We discussed binary vs. hexadecimal vs. decimal in Workshop 3, but to refresh: A byte has 256 states numbered 0 to 255. We number the bits in a byte from the right to the left as lowest to highest:

`bit # 76543210`

myByte = 01010101 binary = 0x55 hexadecimal

= 85 decimal

Look at the truth tables for AND ‘&’, OR ‘|’, XOR ‘^’, and NOT ‘~’:

`AND ‘&’ OR ‘|’ XOR ‘^’ NOT ‘~’`

0 & 0 = 0 0 | 0 = 0 0 ^ 0 = 0 ~1 = 0

0 & 1 = 0 0 | 1 = 1 0 ^ 1 = 1 ~0 = 1

1 & 0 = 0 1 | 0 = 1 1 ^ 0 = 1

1 & 1 = 1 1 | 1 = 1 1 ^ 1 = 0

Now, memorize them. Ouch, but yes, I am serious.

**ORing**

We can set bit 3 to 1 in a variable, myByte, by using the Bitwise OR operator ‘|:’

`myByte = 0;`

myByte = myByte | 0x08;

To see what’s happening, look at these in binary:

`bit # 76543210`

myByte = 00000000 = 0x00

0x08 = 00001000 = 0x08

—————————————————————————

OR ‘|’ = 00001000 = 0x08

We see that bit 3 is 1 in 0x08 and 1 | 0 = 1, so we set bit 3 in myByte.

Suppose `myByte = 0xF7:`

`bit # 76543210`

myByte = 11110111 = 0xF7

0x08 = 00001000 = 0x08

—————————————————————————

OR ‘|’ = 11111111 = 0xFF

Or maybe `myByte = 0x55:`

`bit # 76543210`

myByte = 01010101 = 0x55

0x08 = 00001000 = 0x08

—————————————————————————

OR ‘|’ = 01011101 = 0x5D

This shows that only bit # 3 of myByte is changed by the OR operation. It is the only bit equal to 1 in 0x08 and ORing 1 with anything always yields 1, so you can use it to ‘set’ a bit regardless of that bit value.

**ANDing**

Now let’s do the same thing with the & operator.

We can clear bit 3 with:

`myByte = 0xAA; `

myByte = myByte & 0xF7;

` bit # 76543210`

myByte = 10101010 = 0xAA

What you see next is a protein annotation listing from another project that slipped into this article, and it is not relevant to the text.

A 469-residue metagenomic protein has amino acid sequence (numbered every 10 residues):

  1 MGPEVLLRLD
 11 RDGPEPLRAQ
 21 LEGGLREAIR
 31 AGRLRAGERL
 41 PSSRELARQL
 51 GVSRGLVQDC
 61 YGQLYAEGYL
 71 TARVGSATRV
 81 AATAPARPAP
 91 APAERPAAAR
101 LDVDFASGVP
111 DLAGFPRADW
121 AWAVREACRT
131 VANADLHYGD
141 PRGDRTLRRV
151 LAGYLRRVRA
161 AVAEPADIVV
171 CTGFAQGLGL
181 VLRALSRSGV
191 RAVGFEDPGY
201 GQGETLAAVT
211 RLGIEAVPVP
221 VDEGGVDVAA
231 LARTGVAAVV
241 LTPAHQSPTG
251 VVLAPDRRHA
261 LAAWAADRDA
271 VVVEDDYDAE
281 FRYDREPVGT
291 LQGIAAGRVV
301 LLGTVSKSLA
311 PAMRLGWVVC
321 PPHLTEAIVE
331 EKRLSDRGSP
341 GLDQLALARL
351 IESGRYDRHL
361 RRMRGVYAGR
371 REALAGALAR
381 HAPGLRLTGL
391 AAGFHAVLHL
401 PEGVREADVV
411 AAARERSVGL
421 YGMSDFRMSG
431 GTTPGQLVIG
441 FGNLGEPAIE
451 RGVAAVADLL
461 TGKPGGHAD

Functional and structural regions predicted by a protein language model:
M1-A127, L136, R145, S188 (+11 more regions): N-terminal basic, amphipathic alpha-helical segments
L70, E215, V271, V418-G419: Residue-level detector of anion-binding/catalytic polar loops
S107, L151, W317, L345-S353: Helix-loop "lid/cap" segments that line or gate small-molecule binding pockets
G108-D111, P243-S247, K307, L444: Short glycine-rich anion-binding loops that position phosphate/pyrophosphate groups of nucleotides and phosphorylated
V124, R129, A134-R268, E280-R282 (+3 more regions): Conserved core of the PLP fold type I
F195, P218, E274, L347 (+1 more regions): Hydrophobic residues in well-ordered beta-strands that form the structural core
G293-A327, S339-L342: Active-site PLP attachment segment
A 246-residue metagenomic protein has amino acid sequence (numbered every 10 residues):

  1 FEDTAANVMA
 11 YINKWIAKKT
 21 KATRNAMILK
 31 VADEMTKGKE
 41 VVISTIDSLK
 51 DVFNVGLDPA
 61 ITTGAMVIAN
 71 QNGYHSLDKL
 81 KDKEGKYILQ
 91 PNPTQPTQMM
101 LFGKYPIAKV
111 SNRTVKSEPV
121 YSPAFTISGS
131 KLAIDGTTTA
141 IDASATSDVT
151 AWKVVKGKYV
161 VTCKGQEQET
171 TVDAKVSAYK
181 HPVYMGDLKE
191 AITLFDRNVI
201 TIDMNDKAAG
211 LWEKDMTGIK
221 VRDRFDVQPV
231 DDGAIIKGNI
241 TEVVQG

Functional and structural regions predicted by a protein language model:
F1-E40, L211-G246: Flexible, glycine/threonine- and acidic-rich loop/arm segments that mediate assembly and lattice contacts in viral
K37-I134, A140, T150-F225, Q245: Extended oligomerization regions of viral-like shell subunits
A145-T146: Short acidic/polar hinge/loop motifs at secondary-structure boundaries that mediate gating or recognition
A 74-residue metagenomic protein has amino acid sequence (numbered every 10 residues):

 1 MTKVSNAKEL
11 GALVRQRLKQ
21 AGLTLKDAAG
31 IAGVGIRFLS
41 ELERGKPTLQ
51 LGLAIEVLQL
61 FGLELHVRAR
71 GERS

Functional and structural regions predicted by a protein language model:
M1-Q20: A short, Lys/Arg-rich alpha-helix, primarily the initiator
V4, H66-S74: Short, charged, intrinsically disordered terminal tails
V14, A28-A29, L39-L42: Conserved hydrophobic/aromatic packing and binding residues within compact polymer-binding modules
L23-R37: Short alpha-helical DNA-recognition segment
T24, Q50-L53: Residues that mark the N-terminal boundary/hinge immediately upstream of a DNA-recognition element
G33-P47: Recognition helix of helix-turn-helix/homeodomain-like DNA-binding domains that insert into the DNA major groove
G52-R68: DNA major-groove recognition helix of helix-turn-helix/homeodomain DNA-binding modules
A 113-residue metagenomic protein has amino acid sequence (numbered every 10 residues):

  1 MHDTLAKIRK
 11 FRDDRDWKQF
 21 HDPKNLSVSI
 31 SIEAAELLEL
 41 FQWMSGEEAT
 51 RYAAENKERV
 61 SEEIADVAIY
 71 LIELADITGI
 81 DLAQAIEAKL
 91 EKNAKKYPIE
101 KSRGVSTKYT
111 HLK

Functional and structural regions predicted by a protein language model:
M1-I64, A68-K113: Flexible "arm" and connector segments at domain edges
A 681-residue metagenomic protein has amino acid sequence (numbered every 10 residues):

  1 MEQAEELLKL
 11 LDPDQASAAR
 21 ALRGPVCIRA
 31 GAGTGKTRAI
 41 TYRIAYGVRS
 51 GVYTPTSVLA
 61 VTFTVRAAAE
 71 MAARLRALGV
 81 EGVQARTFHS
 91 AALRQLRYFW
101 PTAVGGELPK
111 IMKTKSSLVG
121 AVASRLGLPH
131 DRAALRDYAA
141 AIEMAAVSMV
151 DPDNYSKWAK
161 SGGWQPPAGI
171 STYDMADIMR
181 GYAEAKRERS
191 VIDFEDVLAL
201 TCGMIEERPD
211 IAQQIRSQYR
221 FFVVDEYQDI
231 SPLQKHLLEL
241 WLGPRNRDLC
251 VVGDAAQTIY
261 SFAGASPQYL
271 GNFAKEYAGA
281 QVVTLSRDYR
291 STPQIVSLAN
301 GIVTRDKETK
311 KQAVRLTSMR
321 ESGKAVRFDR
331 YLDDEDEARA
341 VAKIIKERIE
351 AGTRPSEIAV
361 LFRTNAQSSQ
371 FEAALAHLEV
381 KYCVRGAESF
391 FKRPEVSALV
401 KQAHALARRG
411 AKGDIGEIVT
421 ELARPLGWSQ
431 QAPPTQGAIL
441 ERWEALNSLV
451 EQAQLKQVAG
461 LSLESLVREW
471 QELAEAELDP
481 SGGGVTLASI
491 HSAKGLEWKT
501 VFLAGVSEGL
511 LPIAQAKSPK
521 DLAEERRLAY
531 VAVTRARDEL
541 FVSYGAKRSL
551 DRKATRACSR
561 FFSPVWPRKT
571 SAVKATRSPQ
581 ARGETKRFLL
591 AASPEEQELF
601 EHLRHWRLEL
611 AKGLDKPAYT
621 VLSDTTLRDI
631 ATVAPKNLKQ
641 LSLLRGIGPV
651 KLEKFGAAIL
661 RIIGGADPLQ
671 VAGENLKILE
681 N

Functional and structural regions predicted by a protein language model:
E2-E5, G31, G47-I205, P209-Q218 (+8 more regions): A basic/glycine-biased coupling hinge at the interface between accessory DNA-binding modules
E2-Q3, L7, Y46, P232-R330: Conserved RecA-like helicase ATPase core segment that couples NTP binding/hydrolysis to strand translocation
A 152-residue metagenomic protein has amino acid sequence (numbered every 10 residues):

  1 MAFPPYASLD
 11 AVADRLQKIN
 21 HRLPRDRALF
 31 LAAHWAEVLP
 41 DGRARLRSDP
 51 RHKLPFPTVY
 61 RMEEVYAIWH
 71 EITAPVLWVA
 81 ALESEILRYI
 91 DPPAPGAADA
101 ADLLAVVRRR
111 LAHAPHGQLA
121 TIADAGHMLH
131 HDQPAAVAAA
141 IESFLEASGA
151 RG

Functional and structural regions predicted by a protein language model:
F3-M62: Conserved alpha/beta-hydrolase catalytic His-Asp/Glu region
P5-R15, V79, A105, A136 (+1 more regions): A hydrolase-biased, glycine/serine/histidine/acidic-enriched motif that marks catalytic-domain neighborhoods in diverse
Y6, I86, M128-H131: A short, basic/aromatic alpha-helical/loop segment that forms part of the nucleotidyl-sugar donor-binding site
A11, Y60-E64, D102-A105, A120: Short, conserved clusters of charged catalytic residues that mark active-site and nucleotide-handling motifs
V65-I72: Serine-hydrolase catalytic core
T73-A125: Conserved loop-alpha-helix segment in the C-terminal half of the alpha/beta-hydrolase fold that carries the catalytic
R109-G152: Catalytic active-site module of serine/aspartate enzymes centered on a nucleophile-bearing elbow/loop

0xF7 = 11110111 = 0xF7

—————————————————————————

AND ‘&’ = 10100010 = 0xA2

Or maybe `myByte = 0x55:`

` bit # 76543210`

myByte = 01010101 = 0x55

0xF7 = 11110111 = 0xF7

——————————————————————————

AND ‘&’ = 01010101 = 0x55

From this, you see that ANDing with 1 leaves the bit value the same as the original bit, and ANDing with 0 clears that bit regardless of its state, so you can use ANDing with 0 to ‘**clear**’ a bit value.

Setting and clearing bits is very important in AVR microcontrollers since the plethora of peripherals available are set up by either setting or clearing the hundreds of bits in dozens of byte-sized registers.

In each of the above cases, we are only dealing with a single bit, but we might be interested in any or all of the bits. Another important feature of using bitwise operators is that it allows us to set or clear a specific bit or group of bits in a byte without knowing the state of — nor affecting — the bits we aren’t interested in. For example, suppose we are only interested in bits 0, 2, and 6. Let’s set bit 6, regardless of its present value, then clear bits 0 and 2, also regardless of their present value and — here’s the trick — we must leave bits 1, 2, 4, 5, and 7 as they were when we began.